This is the final article in a series inspired by the YouTube Video, “7 Leverage Tools The Rich Use To Make Money,” by The Better Men Project. It covers tool #7, leveraging automation systems. Automation may seem like a tool for big enterprise companies, but it’s increasingly helpful for small businesses and solopreneurs thanks to evolving technology. Indeed, it’s very important for smaller businesses because they may not have the manpower to perform every necessary task. For functions that can’t be automated, I suggest you read my previous article, “How To Hire A Freelancer, And Why”.
Guidelines For Automating Your Business
The good news in automation is that there are thousands of apps that can do almost anything you want; that is also the bad news, because the options are overwhelming. When starting, you must deconstruct your business, and prioritize which parts you should do yourself and what should be automated or delegated. Follow these guidelines.
Automate the easiest processes first: If a process/function doesn’t need a human personality (or if there’s no human “value add,”) let a machine do it. Start with something simple. That way, you can get comfortable with the world of technology and understand what’s feasible.
Automate repetitive tasks: No human wants to perform time-consuming, monotonous work. If work like data entry can be digitized, it can be automated.
Find an app that bundles services: Some apps specialize in one job, but others have grown to encompass multiple functions. For example, Hubspot is a freemium customer relations management software that also includes email marketing, among other things. Such a software-as-a-service bundle can save you money down the road.
Comparison shop: You may have heard of one app that is a market leader, but you don’t like the pricing, the company behind it, etc. The easiest way to find alternatives is to type the app’s name in Google followed by “vs.” You can find comparison reviews of that app along with its competitors.
Find your weaknesses, and replace yourself: We all have things we’re good at, and we should focus on those. Anything we struggle with should be delegated to automation or a freelancer.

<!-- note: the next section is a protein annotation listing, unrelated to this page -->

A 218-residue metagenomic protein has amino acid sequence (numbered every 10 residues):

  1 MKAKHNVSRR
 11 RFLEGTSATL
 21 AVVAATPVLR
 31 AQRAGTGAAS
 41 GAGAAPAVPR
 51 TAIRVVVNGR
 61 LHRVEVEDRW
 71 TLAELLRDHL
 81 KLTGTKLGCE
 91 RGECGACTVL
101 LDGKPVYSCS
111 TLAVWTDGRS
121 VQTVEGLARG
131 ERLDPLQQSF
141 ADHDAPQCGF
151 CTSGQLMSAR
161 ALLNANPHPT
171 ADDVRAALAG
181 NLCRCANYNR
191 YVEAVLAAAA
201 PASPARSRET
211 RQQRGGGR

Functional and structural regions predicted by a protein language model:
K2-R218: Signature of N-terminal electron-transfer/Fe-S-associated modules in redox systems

What To Automate
Bench.co has a great article about can be automated in your business, and recommends apps and services (“How To Automate Your Small Business In 2020.”) I’ll summarize it here, but you should read it for ideas. There are more apps to consider, though, so try my comparison shopping suggestion on Google. Not all of these operations may pertain to your business (although marketing is essential,) so set priorities.
Marketing: Social media marketing is a great first step in building your brand. Bench recommends Buffer and Hootsuite to manage your social media content so you don’t spend all day online. Once you have followers and subscribers, email marketing is the most powerful online sales strategy. You can look into Mailchimp, Drip, GetResponse, and ConvertKit for your email service.
Customer Relations Management (CRM) apps straddle the lines between marketing, sales, and customer support. Salesforce is the market leader, but it’s pricey. Bench recommends Zoho as a budget-friendly alternative. You can also check out Hubspot.
Accounting & Bookkeeping: Tracking expenses and invoices can easily skip your mind, and cause a panic during tax season. There are apps that track these as they happen. For vehicle mileage, you can use MileIQ; for employee payroll, there is Gusto. Harvest is an app for invoicing recurring retainer clients. Bench recommend their own service for bookkeeping. ScanSnap Scanner and Shoebox are good choices for document tracking. Finally, TaxJar keeps track of sales taxes, especially if you do business in multiple states.
Employee Support: If you’re hiring employees, the Bench article suggests posting on ZipRecruiter to get the word out everywhere. When training your new hires, Trainual is a tool for documenting your procedures and quizzing trainees. Collage is an employee records system for HR, and it’s also an alternative payroll system if you’re in Canada.
Customer Service: Chatbots are the big new thing in customer relations and support; they can be installed on your website and programmed to answer common questions. The Bench article suggests Tawk for your chat bot because it has a powerful free version, and lets you hire human representatives for $1 per hour. To make responding to emails easier, you can turn to classic Gmail since it moves unanswered emails to the top of your list.
If you run an ecommerce business, Bench recommends Stamps.com and its subsidiary Shipstation to help you. Stamps.com simplifies making postage, while Shipstation integrates with your ecommerce website to track orders.
Entrepreneur.com, “11 Ways To Automate Your Business And Boost Efficiency”